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MS in Counseling College of Education

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MS in Counseling & Specialities

Career Counseling

The Career Counseling Specialization provides students with the knowledge, theory, and skills to work as effective counselors/career development specialists, and consultants in a variety of settings: community-based agencies, schools (K-12), colleges and universities, private practice, business, industry, and government. Students are trained to facilitate a holistic career development/career decision-making/planning process with groups and individuals that integrates personal, social, and career needs. Students develop the skills to address current issues such as career self-reliance, work/family/life balance, multiculturalism, diversity, and lifelong learning.

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Marriage, Couple & Family Counseling

The Marriage, Family and Child Counseling concentration provides students with the knowledge, theory, and skills to work as effective counselors/therapists in a variety of settings: community-based agencies, public and private agencies, non-profit organizations, private practice, and school based wellness centers supporting student mental health. The Marriage, Couple, and Family concentration meets all the educational competencies required by the California State Board of Behavioral Sciences (BBS) for licensure as a Marriage and Family Therapist (LMFT). Emphasis is placed on training individuals to become social change agents and to work in diverse settings. Students also learn how to address developmental and preventative concerns.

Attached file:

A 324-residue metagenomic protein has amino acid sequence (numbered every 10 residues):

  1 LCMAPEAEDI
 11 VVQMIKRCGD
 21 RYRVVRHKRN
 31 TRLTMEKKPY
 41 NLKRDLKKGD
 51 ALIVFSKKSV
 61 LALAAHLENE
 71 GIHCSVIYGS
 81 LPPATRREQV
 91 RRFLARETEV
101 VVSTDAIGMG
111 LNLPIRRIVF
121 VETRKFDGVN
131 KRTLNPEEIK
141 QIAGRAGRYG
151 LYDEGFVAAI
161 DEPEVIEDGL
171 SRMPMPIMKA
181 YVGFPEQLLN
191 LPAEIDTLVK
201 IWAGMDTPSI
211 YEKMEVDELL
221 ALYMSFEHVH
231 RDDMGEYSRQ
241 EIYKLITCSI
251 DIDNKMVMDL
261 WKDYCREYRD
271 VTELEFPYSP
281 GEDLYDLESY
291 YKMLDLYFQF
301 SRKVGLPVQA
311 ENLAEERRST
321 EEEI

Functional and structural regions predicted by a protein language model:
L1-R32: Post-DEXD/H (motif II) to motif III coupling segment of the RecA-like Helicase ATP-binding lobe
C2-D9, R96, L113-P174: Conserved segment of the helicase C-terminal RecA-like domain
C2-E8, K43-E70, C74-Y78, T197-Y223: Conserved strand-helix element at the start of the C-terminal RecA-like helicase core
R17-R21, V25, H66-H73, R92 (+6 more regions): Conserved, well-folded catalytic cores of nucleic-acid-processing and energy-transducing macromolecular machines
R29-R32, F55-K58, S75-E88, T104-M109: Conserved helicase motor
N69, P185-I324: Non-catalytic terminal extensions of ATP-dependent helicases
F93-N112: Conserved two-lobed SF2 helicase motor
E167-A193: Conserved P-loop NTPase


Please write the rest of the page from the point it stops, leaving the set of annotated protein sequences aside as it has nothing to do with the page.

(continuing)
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Rehabilitation Counseling

The Rehabilitation Counseling concentration provides students the opportunity to gain several specialized skills for working with individuals with disabilities, addiction, and co-occurring disorders. Students in this program are prepared to work in a wide variety of settings, including private practice, community agencies, private organizations, college campuses, and state departments. Students develop skills to understand medical and psychosocial aspects of disability and its impact on co-occurring disorders including substance abuse and clinical mental health.

Students are eligible for their Licensed Professional Clinical Counselor License (LPCC) as well as their Certified Rehabilitation Counseling (CRC) Credential.

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School Counseling with Embedded PPS-SC Credential